A shocked and mystified silence descended on the compartment, in the aftermath of this pronouncement. Everyone had heard the unsteady words, the pain that clawed its way through the comm badges, and the firm resolution that had started to creep into it towards the end before being cut off. Mystified and baffled looks were turned on the supervisors. The supervisors were as baffled as their subordinates - mostly because the computer had flashed up a checklist which neither could recall having seen before. It was legitimate, however. Time-stamped, coded, formatted correctly, and pronouncing ominous punishment upon those who failed to adhere to its steps.

Into this vacuum there was a cough. Followed by another. Finally, one of the junior Bolian analysts spoke up. Sometimes the first to react wasn't necessarily the best-trained, or even the most experienced body in the room. Courage came in all forms and sizes. "Sir, shouldn't we get the others in here?" Her finger was pointing at the first bullet on the checklist.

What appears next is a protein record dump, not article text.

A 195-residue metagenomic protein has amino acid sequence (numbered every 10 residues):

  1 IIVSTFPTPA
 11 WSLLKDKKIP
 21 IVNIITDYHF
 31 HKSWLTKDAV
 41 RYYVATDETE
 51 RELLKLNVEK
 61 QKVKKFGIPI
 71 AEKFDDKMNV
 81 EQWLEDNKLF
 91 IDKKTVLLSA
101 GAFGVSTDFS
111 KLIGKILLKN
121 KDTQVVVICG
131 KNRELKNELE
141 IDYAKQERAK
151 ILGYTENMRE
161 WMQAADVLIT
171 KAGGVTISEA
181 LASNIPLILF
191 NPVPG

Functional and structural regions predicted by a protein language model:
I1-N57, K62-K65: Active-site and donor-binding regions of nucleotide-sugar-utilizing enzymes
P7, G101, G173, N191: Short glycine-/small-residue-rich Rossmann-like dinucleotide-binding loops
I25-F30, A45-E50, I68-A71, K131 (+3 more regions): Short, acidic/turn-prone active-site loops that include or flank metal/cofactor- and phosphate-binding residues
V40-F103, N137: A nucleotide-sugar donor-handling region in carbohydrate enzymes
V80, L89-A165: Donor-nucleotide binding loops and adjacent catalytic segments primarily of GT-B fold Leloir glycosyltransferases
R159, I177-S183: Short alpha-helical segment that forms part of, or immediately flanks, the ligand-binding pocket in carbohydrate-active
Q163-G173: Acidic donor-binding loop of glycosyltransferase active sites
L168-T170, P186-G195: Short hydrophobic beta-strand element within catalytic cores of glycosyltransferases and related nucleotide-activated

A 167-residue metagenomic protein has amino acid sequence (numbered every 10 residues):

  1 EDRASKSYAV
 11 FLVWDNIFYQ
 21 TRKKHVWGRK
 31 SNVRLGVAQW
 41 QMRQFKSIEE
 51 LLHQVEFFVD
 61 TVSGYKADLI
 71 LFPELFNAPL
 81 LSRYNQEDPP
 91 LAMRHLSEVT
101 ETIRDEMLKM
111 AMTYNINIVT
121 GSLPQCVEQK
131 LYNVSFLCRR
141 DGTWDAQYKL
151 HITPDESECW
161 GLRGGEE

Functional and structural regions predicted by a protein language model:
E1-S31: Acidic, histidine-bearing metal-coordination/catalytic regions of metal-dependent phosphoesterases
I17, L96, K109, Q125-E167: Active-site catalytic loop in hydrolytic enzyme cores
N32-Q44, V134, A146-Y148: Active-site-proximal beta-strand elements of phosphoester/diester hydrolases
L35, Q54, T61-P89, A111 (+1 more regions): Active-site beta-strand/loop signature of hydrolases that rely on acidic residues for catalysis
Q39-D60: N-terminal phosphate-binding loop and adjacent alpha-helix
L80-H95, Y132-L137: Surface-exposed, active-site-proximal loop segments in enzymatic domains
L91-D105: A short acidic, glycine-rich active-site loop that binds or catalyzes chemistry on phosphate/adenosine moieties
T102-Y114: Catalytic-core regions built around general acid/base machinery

Her words broke the silence that had fallen. One supervisor pointed a finger at a body standing by the door: the snapping fingers sounded like a gunshot. Whoever-it-was dashed away towards crew quarters.

"Ok people, put all stations on hold," the other supervisor was saying. "All projects, secure them. Any, and I any, non-critical assignments are now a secondary priority. Start querying the main computer for the locations of all senior staff, and get verifiable data! Don't rely on the internal sensors! I want eyes on all senior staff within five minutes. Coordinate with Station security!" Chairs squeaked and the sound of computer keys beeping returned, as the watchstanders turned back to their stations and the new task.